While the overlap of the locating balloon 60 onto the shoulder 66 of the dilatation balloon 62 increases the area of dilatation by minimizing the distance between the locating balloon 60 and the dilatation balloon 62, suboptimal dilatation of the affected prostatic urethra 68 still exists due to the tapered nature of expandable balloons, commonly used in dilatation processes. To achieve optimal dilatation near the ends 70, 72 of the affected prostatic urethra 68, the dilatation balloon 62 can be molded with a steep, squared off end 74, as illustrated in FIG. 13. Depending on the nature of the affected area of the prostatic urethra 68, it may be desirable to enable urethral dilatation very close to the bladder neck 72 or the external sphincter muscle 70. Accordingly, either end of the dilatation balloon 62, neither end, or both ends may be provided with a substantially vertical configuration as illustrated in FIGS. 13, 14 and 17.
A material which is well adapted to construction of the dilatation balloon 62 of the present invention is polyethylene terephthalate (PET), such as KODAK's 9921. Preferably, the balloon 62 is extruded in a straight pipe configuration and then stretched and blown under high temperature and pressure to yield the desired shape 74. This type of technique is commonly applied in the making of angioplasty balloons. It should be noted that the PET material used to construct the dilatation balloon exhibits superior tensile strength characteristics to that of materials used in manufacturing other types of dilatation balloons, for example older angioplasty balloons. The PET material used to construct the dilatation balloon of the present invention has a tensile strength of between 20,000 to 50,000 psi, and is rated to withstand at least 3 atmospheres of pressure, and as much as 5 atm.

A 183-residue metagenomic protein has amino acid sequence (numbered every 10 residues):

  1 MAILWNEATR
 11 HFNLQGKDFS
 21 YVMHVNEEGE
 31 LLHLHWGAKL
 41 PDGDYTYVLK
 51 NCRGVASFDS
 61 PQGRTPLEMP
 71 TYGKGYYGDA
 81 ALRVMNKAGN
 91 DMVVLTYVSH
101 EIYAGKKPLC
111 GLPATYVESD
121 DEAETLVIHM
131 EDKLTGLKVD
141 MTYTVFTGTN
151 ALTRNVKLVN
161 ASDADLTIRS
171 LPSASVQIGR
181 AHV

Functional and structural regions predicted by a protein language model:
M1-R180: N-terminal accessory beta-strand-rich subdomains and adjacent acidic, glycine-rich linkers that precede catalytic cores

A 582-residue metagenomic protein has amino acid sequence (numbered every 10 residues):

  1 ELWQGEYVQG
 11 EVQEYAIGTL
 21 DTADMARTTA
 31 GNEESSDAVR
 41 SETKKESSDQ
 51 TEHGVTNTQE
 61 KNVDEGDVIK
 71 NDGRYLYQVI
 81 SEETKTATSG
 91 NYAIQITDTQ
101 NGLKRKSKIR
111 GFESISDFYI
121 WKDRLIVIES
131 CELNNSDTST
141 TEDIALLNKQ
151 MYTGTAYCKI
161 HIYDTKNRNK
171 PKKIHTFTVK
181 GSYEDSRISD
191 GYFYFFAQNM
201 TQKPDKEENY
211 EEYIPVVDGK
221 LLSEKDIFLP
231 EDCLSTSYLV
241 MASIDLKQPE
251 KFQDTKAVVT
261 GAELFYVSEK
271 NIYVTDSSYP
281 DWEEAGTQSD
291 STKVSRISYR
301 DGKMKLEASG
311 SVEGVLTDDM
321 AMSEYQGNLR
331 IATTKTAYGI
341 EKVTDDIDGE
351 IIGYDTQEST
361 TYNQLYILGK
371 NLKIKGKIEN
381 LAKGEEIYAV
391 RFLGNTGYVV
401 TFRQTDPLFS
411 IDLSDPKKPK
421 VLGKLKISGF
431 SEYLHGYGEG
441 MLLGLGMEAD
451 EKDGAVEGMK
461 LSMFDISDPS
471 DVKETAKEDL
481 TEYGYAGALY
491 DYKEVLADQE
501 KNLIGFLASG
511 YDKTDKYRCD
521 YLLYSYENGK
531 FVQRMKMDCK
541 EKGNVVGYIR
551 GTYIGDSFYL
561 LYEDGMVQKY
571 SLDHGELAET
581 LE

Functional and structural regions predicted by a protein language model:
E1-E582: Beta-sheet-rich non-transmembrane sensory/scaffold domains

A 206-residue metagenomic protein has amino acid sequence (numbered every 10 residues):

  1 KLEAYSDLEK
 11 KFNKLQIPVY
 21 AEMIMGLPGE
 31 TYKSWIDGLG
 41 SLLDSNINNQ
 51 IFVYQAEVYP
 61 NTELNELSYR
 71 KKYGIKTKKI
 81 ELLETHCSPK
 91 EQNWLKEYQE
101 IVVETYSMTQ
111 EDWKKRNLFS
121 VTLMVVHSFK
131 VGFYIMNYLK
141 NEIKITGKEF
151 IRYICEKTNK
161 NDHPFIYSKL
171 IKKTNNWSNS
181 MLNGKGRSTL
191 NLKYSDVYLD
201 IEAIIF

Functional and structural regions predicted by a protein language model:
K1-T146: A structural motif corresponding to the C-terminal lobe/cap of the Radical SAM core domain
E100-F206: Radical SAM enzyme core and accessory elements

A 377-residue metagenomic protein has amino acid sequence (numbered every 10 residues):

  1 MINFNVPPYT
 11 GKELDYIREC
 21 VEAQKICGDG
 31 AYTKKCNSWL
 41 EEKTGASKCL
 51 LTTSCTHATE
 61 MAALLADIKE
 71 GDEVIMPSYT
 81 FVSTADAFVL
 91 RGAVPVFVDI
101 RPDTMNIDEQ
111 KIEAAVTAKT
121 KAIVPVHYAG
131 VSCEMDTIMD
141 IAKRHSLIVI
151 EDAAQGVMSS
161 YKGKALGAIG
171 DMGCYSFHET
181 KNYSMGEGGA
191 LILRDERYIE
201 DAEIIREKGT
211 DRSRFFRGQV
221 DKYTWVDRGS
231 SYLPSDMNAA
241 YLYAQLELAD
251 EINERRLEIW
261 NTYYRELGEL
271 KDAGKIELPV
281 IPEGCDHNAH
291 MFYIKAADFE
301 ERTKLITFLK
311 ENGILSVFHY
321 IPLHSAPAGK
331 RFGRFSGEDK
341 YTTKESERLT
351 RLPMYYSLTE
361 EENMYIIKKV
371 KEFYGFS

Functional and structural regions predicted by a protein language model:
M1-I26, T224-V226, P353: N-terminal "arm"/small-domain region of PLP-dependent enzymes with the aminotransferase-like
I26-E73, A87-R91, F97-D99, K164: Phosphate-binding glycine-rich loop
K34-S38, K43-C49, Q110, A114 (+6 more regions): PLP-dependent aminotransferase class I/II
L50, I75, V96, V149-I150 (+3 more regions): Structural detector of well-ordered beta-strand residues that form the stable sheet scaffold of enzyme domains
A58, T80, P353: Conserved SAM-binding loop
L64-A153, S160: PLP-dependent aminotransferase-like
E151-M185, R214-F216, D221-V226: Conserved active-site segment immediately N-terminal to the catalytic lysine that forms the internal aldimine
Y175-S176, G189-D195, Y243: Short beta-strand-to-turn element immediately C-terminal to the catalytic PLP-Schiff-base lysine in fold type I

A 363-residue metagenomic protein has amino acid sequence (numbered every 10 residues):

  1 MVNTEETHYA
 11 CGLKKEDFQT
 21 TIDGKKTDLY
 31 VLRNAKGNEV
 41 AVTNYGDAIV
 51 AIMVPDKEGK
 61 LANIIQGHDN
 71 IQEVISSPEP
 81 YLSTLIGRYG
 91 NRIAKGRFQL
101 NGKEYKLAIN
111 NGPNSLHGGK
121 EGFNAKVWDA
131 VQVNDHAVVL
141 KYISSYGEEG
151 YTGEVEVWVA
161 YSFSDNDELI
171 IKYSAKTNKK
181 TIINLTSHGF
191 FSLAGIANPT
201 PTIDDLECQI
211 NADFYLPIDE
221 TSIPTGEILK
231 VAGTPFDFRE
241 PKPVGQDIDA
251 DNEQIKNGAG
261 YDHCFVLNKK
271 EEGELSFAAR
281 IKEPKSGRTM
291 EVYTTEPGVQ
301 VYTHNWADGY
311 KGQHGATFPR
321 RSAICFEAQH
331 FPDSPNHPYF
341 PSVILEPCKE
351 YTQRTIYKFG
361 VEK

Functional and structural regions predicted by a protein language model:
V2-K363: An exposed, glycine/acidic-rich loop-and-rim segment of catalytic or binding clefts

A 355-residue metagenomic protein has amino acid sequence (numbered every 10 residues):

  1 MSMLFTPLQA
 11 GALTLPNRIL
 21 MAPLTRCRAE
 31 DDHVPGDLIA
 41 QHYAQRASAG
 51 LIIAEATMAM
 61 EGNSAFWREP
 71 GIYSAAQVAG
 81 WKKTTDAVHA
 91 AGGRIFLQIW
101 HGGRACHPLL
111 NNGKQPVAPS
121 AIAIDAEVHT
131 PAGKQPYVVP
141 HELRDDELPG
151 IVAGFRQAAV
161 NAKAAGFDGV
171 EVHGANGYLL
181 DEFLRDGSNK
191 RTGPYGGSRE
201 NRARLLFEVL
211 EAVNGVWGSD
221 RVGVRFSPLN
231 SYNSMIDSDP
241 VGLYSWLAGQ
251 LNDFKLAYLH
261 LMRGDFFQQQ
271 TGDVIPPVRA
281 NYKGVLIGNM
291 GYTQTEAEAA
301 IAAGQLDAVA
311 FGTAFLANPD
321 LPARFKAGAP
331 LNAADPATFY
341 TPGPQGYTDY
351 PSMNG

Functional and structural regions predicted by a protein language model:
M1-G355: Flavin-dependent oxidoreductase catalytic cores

If a rubberized latex material were used to fabricate the dilatation balloon of the present invention, the walls of the balloon would necessarily be much thicker in order to withstand the exceedingly high pressures required for adequate dilatation of the affected prostatic urethra. Thus, the PET material, by virtue of its superior strength, allows a thinner balloon to be utilized. The thinness of the balloon thus formed, makes possible a dilatation balloon 62 which, in an uninflated state, conforms to the external walls of the catheter shaft 56, thereby providing a dilatation catheter 18 having substantially the same size and shape as the unstretched lumen. However, the increased strength of the material also dictates a balloon which is somewhat stiff and substantially less pliable than a latex balloon.
Consequently, when negative pressure is applied to collapse the dilatation balloon 62 made of the PET material, sharp ridges may form on the exterior surface thereof. Advantageously, the distal tip 14 of the introduction sheath 12 is formed of a flexible material, which readily deforms to the gross contours of the deflated dilatation balloon 62, so as to coerce the balloon 62 into the introduction sheath 12 prior to the withdrawal of the catheter 18 from the urethra. Preferably, the tip 14 is formed from a substantially malleable Poly Vinyl Chloride (PVC) compound, which is RF welded to rigid shaft portion 12 of the sheath.
To ensure that the catheter 18 is fully within the introduction sheath 12 prior to the withdrawal thereof, visual indicia, such as the marking 78 on the exterior shaft 56 of the catheter 18 is provided. As the catheter shaft 56 and deflated dilatation balloon 62 are gradually withdrawn from the urethra, the indicia 78 will be advanced out of the sheath 12. When the designated indicia 78 becomes visible, the catheter 18 is fully retracted within the sheath 12, and the device 10 may be withdrawn, without causing undue trauma to the urethral lumen.